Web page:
Guest Column: Sand Creek Massacre a moral stain on Northwestern's past
January 23, 2013
Each year on Jan. 28, Northwestern University gathers to honor its founders. On that date in 1851, the Illinois Legislature approved Northwestern’s Act of Incorporation. Soon it will be Founders’ Day 2013, and we will celebrate with cake and self-congratulations.
Despite these festivities, Northwestern has a shameful past for which it must atone. In order to grow, institutions must remember their past, but this University has chosen amnesia. We must not forget that John Evans, the man who established this University and served as the chair of the Board of Trustees, was morally and politically culpable for one of the most despicable acts of genocide in American history: the 1864 Sand Creek Massacre.
In 1862, President Lincoln appointed Evans the territorial governor of Colorado, a land in which white settlers were intent on conquering native lands for their own benefit. Evans, a railroad magnate, was one of those who believed the “Indian problem” could be solved through violence. He wrote a proclamation declaring that “all hostile Indians would be pursued and destroyed,” claiming that “most of the Indian tribes of the plains are at war and hostile to the whites,” and authorizing all citizens “to kill and destroy, as enemies of the country, wherever they may be found, all such hostile Indians”.
The native peoples – the Cheyenne and the Arapahoe – were camped at Sand Creek under an American flag and had been promised peace; they hoped to negotiate with the white settlers under their leader, Black Kettle. Evans, on the other hand, allowed his military commander, John Chivington, to accomplish their aims by means of a massacre of the Native peoples. The details are gruesome. John Smith subsequently told Congress, “I saw the bodies of those lying there cut all to pieces, worse mutilated than any I have ever saw before; the women cut all to pieces ... With knives; scalped; their brains knocked out; children two or three months old ... By whom were they mutilated? By the United States troops.” Estimates placed the number killed in the hundreds, mostly women and children. The crime was so obviously deplorable that Congress held hearings, and President Andrew Johnson removed Evans from office for covering up the massacre and decorating Chivington and his soldiers.
However, this story is truly about Northwestern University. After being indicted and removed from office, John Evans was welcomed back as the chair of our Board of Trustees throughout his life. This act of extermination, benefiting Evans’ railroad interests, built this University. After the massacre and because of Evans’ declaration that all Indians be considered hostile — and all peaceful Indians demonstrate this by relocating to camps under U.S. observation — Indian land in the Colorado Territory was opened to the railroads and sold to white settlers. Throughout his life John Evans remained our chief benefactor, making this University one that was built on the blood of native peoples.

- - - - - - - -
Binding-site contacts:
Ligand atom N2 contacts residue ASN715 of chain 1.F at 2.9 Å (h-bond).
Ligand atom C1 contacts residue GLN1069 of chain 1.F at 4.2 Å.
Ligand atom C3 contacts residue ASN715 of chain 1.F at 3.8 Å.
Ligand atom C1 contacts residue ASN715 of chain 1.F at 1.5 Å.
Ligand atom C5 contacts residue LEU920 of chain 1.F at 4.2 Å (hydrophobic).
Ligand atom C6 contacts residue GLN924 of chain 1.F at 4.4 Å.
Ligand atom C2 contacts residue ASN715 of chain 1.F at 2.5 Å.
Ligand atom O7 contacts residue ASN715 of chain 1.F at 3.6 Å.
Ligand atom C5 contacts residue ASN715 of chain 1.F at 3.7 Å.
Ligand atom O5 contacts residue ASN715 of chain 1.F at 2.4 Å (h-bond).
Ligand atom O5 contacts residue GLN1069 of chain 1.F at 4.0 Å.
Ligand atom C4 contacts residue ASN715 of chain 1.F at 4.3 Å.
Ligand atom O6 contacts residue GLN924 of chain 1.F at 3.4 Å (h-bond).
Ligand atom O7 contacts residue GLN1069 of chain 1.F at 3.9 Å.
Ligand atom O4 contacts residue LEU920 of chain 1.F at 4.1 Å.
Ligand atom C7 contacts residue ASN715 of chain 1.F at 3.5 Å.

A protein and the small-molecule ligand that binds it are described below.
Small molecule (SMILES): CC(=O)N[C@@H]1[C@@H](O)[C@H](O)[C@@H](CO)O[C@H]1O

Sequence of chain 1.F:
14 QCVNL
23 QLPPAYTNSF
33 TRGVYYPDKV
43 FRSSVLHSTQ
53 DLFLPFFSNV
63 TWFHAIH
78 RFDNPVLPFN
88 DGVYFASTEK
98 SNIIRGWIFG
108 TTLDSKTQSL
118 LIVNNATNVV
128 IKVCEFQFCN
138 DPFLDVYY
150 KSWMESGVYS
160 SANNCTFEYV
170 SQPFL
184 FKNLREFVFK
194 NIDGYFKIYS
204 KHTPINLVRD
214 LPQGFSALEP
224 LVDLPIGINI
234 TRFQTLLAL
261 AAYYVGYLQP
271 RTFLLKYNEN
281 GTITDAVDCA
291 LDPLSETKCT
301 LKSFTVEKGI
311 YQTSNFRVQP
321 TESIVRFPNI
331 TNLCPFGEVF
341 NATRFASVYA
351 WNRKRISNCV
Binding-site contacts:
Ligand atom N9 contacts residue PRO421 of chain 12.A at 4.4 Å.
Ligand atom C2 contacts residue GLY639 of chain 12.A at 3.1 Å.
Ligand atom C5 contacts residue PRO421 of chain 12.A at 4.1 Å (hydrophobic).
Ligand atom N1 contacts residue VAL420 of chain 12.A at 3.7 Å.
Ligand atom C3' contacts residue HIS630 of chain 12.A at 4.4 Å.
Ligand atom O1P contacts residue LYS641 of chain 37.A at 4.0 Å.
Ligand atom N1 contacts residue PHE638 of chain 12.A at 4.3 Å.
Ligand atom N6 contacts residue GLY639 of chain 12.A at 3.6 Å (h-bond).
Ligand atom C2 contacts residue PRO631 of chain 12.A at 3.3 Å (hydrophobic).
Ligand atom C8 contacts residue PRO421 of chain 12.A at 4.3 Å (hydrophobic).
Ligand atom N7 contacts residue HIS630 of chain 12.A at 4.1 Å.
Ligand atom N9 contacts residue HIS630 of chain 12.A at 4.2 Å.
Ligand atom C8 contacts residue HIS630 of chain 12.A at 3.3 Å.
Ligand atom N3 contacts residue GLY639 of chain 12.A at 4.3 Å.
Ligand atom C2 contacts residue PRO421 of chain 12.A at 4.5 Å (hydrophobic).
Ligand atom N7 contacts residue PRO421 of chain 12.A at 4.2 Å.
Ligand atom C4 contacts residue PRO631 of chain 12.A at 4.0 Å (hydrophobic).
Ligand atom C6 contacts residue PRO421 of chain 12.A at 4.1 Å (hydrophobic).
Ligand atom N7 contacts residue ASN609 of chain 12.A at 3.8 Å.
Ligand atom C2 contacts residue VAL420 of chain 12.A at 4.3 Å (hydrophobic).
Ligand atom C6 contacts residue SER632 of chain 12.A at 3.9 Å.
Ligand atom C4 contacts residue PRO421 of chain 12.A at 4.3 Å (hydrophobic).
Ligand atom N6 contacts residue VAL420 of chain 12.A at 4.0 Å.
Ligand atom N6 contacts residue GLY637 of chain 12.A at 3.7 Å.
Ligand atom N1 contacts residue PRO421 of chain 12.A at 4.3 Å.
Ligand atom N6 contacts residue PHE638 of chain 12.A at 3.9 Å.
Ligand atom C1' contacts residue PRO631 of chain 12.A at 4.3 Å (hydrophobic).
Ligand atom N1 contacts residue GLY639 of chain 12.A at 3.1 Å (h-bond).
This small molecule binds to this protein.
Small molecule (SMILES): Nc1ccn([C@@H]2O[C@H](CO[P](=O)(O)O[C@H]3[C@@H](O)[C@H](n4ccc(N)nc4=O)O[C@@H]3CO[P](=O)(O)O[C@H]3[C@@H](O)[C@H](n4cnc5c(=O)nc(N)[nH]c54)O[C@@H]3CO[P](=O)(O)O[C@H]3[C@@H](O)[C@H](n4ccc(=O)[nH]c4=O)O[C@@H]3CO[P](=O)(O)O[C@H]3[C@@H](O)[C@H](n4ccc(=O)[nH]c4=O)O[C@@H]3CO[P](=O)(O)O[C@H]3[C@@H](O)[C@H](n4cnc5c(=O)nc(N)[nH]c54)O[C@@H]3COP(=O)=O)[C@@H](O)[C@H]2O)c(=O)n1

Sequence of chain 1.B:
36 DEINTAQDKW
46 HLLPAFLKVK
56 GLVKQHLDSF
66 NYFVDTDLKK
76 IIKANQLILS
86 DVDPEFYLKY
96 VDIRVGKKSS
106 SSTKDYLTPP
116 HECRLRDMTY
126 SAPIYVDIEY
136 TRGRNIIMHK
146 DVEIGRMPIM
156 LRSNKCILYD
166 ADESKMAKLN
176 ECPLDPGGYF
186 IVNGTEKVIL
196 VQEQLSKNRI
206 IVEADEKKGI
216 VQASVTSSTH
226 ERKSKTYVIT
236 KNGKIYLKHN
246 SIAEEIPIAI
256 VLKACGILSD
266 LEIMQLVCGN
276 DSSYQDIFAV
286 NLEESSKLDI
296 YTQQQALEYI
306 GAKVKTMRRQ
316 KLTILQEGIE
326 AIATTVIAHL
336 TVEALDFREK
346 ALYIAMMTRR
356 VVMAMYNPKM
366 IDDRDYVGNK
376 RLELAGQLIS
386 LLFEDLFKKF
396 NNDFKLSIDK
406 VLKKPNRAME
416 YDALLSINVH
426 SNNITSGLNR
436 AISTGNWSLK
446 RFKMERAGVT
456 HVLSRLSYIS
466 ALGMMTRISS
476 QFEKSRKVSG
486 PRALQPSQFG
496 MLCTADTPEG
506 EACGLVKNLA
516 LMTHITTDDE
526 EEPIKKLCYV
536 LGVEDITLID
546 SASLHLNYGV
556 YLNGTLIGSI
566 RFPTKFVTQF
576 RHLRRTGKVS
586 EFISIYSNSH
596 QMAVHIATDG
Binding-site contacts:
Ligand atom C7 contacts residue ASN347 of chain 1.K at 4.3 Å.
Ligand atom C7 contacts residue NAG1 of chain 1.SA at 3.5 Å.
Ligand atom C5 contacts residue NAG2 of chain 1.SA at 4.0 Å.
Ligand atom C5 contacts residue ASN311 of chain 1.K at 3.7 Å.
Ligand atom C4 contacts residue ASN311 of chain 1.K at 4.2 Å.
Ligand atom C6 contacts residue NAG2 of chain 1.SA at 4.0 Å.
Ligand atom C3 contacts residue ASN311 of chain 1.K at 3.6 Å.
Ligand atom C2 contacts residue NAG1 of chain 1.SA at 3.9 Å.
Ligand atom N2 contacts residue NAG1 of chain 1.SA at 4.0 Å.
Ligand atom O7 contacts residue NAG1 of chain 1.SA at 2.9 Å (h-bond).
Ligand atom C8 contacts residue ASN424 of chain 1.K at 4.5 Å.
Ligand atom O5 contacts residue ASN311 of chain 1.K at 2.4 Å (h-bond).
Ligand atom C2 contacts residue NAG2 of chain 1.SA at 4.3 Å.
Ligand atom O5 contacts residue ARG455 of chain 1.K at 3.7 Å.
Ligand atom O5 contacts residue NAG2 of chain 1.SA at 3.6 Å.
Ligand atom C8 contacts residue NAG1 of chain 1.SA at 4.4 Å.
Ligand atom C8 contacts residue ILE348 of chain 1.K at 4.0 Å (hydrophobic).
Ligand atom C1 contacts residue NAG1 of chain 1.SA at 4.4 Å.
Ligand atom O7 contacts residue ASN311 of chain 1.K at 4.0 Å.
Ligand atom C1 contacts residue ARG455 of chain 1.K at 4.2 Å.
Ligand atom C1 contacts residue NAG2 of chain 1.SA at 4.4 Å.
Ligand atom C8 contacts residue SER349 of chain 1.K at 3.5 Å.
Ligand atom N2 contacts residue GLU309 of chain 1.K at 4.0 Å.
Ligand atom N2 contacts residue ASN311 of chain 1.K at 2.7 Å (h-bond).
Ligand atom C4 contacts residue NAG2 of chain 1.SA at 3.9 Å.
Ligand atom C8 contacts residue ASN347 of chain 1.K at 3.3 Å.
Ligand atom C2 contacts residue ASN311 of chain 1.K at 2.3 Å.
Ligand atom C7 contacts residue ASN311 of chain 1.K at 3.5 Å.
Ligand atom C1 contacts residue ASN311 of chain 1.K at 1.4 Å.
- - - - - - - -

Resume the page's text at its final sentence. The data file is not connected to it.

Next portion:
On this 162nd Founders’ Day, we call upon President Morton Schapiro to establish a Commission on Truth and Justice that will have as its task the unearthing of the history of the Sand Creek Massacre and the extent of this University’s benefit from John Evans. This commission must be composed of administrators, trustees, faculty, students, alumni, and, crucially, representatives of affected native and indigenous communities. We demand a full accounting without fear and without deception. With this detailed historical record, we then call upon the president and the Board of Trustees to take steps to remember our history and to ensure that the University is committed to justice, through memorials, commemorations, lectures, scholarships, and support of the affected community. We do not prejudge the outcome but insist on an open and generous process.
In 2003, Brown University was faced with the recognition that parts of its campus were built through their founder’s connection with the slave trade. The investigation, sponsored by President Ruth Simmons, agonizing though it was, did not weaken Brown but made it stronger and more inclusive. Knowledge, even painful knowledge, frees us as scholars and as students and will guide us in the development of a more ethical community.
With respect, with dignity, and with determination, we call on President Schapiro to announce this commission on Founders’ Day. This is the moment for Northwestern to confront its past. It’s about time.
Gary Fine, sociology professor
Adam Mendel, Weinberg senior
Heather Menefee, Weinberg sophomore
Forrest Bruce, SESP freshman
Wilson Smith, Bienen and Weinberg freshman